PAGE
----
In March 2020, a team from Jiangsu Province, China detailed their experience in lowering COVID-19 mortality rate in an Annals of Intensive Care letter to the editor.1 Sun and colleagues lay out that Jiangsu Province was able to cure 96.67% of COVID-19 patients. The authors suggest this is a mortality rate that is lower than the overall mortality rate in China (3.83%) and much better than the mortality rate reported by the neighboring Hubei Province (4.34%). The team derived their data from a retrospective analysis of 631 confirmed cases and credits the relative success in treatment to four major factors.
1. Early recognition of high risk and critically ill patients
The team implemented an early warning system wherein they used the following measures to determine whether a COVID-19 patient was high or low-risk for deterioration:
- Patient age
- Lymphocyte count
- Oxygen supplementation
- Aggressive pulmonary radiographic infiltrations
This screening approach did very well in identifying both true positives and true negatives (sensitivity 0.96 (95% CI 0.77 to 1.0), specificity 0.90 (95% CI 0.86 to 0.93)). If patients were high risk, their respiratory rate, heart rate, and SpO2 were continuously monitored. If they were low risk, those vitals were screened twice a day.
Transfer to the ICU happened as soon as organ failure occurred, or a patient’s vitals reached these thresholds:
- Respiratory Rate>30/min
- Heart Rate>120/min
2. Early intensivist-guided intervention
The team reported that with early interventions less than 1% of patients required Invasive Mechanical Ventilation (IMV) even though 10% of the COVID-19 patients were critically ill. They described three key interventions before moving to IMV:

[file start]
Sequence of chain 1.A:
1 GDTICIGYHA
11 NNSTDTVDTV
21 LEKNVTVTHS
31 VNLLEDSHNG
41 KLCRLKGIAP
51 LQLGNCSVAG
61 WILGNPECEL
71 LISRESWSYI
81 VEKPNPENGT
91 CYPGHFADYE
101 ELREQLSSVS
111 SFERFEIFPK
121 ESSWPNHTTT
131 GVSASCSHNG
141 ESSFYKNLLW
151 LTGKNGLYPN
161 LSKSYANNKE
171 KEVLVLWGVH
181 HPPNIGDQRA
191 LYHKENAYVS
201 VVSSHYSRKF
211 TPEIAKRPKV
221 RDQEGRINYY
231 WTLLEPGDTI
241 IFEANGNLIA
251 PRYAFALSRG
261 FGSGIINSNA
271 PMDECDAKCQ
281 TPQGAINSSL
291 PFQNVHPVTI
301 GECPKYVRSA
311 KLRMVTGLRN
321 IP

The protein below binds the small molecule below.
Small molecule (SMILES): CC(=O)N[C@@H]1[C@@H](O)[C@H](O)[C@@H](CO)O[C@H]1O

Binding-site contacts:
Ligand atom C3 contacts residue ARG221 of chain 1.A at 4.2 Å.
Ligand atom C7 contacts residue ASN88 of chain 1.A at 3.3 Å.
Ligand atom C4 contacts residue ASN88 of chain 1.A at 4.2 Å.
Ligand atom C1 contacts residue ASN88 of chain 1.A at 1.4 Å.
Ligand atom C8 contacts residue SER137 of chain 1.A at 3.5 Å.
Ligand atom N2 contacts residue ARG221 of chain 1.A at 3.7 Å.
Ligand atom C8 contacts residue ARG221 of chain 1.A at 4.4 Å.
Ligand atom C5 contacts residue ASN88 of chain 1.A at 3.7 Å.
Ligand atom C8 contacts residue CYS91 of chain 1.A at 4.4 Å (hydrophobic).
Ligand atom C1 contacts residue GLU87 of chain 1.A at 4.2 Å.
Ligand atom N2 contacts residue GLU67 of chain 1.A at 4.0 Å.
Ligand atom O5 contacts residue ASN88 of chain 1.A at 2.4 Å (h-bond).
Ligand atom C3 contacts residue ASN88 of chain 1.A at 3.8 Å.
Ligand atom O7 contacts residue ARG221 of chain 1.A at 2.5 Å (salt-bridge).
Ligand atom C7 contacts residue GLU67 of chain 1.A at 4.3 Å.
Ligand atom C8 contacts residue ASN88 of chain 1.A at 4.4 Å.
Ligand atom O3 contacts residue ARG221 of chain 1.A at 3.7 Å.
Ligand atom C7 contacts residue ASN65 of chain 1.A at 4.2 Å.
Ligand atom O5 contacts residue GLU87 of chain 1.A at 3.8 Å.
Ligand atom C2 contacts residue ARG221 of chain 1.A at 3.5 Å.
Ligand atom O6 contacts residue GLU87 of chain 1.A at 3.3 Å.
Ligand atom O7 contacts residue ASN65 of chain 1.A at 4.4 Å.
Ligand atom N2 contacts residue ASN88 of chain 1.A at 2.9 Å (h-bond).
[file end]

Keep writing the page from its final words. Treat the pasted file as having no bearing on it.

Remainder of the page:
- Use of high flow nasal cannula (e.g. HFNC/HVNI) or noninvasive positive pressure ventilation (NiPPV) to prevent alveolar collapse in ARDS patients or patients with extensive effusion on CT scans
- This was implemented even if patients did not have refractory hypoxemia.
- Fluid Restriction to relieve pulmonary edema
- Prone positioning for patients not on IMV to improve pulmonary heterogeneity and oxygenation
3. Hierarchical management strategy guided by clinical experts
A multidisciplinary group of clinical experts was established to manage the entire province and provide medical guidance for COVID-19 patients. The authors state that “this kind of regional responsibility, timely feedback communication management makes it possible for effective medical interventions.”
4. Effective resource allocation
Equipment as well as medical staff were uniformly deployed to ensure effective resource distribution. While 234 clinicians were assigned to care for COVID-19 patients, an additional 3500 clinicians were available to assist with unexpected needs.
As we as a global community continue to race to reduce the mortality rate of this pandemic, early interventions like these are likely to become more and more necessary.